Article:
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The tragic death of Peruvian indigenous healer Olivia Arévalo

Leader of the Shipibo-konibo community, Olivia Arévalo Lomas, was 81 years old when she was shot in the chest and murdered. The principal suspect, Canadian Paul Woodroffe, died a few hours later. Español

Olivia Arévalo Lomas, Source: Cosecha Roja. All Rights Reserved.

The leader, practitioner of traditional medicine and defender of the Peruvian Amazon, Olivia Arévalo Lomas, of Shipibo-konibo ethnicity, was 81 years old when she was murdered last Thursday by two 380 calibre shots to the chest.

The main suspect, Canadian Paul Woodroffe died shortly after: a group of community members dragged him through the streets and beat him to death.

Olivia was a known shaman of Victoria Gracia, an intercultural settlement in the district of Yarinacocha. “Her death is an aggression against the entire Shipibo community.

She was the living memory of her people” explained Juan Carlos Ruíz Molleda, coordinator of the department of indigenous communities and constitutional litigation of the NGO Institute of Legal Defence.

The day that they murdered Olivia, another woman from the Shipibo community, Magdalena Flores Agustín, received an anonymous envelope at her home. Inside there were two bullets and a letter directed to her and her husband.

It was not only members of her own Shipibo community, a village of more than 35,000 people that inhabit the amazon rainforest of Peru that turned to the guardian. She also attended to dozens of tourists who sailed for more than 15 hours down the river Ucayali to cure themselves of illnesses and to treat addictions.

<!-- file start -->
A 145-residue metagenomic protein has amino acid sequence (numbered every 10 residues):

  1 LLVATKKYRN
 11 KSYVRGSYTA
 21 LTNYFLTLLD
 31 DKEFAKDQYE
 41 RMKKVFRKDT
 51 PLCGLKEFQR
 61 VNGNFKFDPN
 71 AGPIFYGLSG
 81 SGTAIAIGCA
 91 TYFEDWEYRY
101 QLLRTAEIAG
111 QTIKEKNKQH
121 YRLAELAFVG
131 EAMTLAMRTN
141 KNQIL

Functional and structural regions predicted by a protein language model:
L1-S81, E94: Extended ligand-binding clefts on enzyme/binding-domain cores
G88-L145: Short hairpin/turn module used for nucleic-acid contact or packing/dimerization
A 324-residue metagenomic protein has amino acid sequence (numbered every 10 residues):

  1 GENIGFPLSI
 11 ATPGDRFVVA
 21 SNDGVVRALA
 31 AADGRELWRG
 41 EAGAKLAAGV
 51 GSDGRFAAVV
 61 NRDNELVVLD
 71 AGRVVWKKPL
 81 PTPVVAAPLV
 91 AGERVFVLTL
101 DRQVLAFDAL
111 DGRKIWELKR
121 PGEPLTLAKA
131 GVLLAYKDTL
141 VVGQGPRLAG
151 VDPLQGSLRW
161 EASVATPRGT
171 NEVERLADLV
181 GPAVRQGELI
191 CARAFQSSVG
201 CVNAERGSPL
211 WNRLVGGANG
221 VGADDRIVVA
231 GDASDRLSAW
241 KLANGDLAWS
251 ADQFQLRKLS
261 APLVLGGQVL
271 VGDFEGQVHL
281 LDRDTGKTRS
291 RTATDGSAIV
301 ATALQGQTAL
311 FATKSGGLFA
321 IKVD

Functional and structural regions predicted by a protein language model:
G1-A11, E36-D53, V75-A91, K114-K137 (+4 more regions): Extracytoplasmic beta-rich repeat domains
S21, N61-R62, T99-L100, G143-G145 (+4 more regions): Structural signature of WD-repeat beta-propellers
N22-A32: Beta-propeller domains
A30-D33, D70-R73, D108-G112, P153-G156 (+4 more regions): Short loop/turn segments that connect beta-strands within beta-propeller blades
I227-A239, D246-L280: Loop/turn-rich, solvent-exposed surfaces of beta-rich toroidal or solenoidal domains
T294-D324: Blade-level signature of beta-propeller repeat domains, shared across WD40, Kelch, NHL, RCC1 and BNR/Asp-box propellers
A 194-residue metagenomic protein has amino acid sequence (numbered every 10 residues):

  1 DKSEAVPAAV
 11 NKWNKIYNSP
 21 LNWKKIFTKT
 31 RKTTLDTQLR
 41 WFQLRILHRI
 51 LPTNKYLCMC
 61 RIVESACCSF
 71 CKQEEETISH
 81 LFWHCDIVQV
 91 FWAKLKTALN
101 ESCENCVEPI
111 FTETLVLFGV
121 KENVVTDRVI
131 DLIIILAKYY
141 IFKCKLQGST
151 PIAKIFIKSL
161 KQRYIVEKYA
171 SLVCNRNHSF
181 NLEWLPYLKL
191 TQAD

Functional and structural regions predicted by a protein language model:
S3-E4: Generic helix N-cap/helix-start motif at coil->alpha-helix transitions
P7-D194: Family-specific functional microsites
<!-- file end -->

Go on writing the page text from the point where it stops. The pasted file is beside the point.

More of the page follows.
“She was a grandmother who worked with medicinal plants”, Wilder Muñoz Díaz told Cosecha Roja, a traditional Shipibo doctor from a nearby community that shared healing ceremonies with Olivia. “It was very painful for us finding about her death”, he added.

Despite the main leads regarding the crime having discarded the possibility it might have been a political crime, indigenous communities have remained on alert.

The murder of the Amazonian guardian occurred in a context of territorial conflict between the Shipibo community and companies that desire to take over their land to cultivate palm oil.

The exploitation of the Peruvian amazon “affects the subsistence” of every community within the region explains Ruíz Molleda. They contaminate rivers where people wash themselves and fish, and they destroy the land in which the animals they hunt live.

In the past few years, around 6000 hectares of rainforest were deforested by companies who were operating illegally.

“The communities don’t want to sell their lands and that’s when hitmen start appearing”, according to Ruíz Molleda. In 2013 Mauro Pío Peña, historic leader of the Ashaninka community, was murdered by two hitmen.

The following year, Edwin Chota Valera, Leoncio Quintisima Meléndez, Francisco Pinedo Ramírez and Jorge Ríos Pérez, leaders from the Ashaninka community, were also murdered.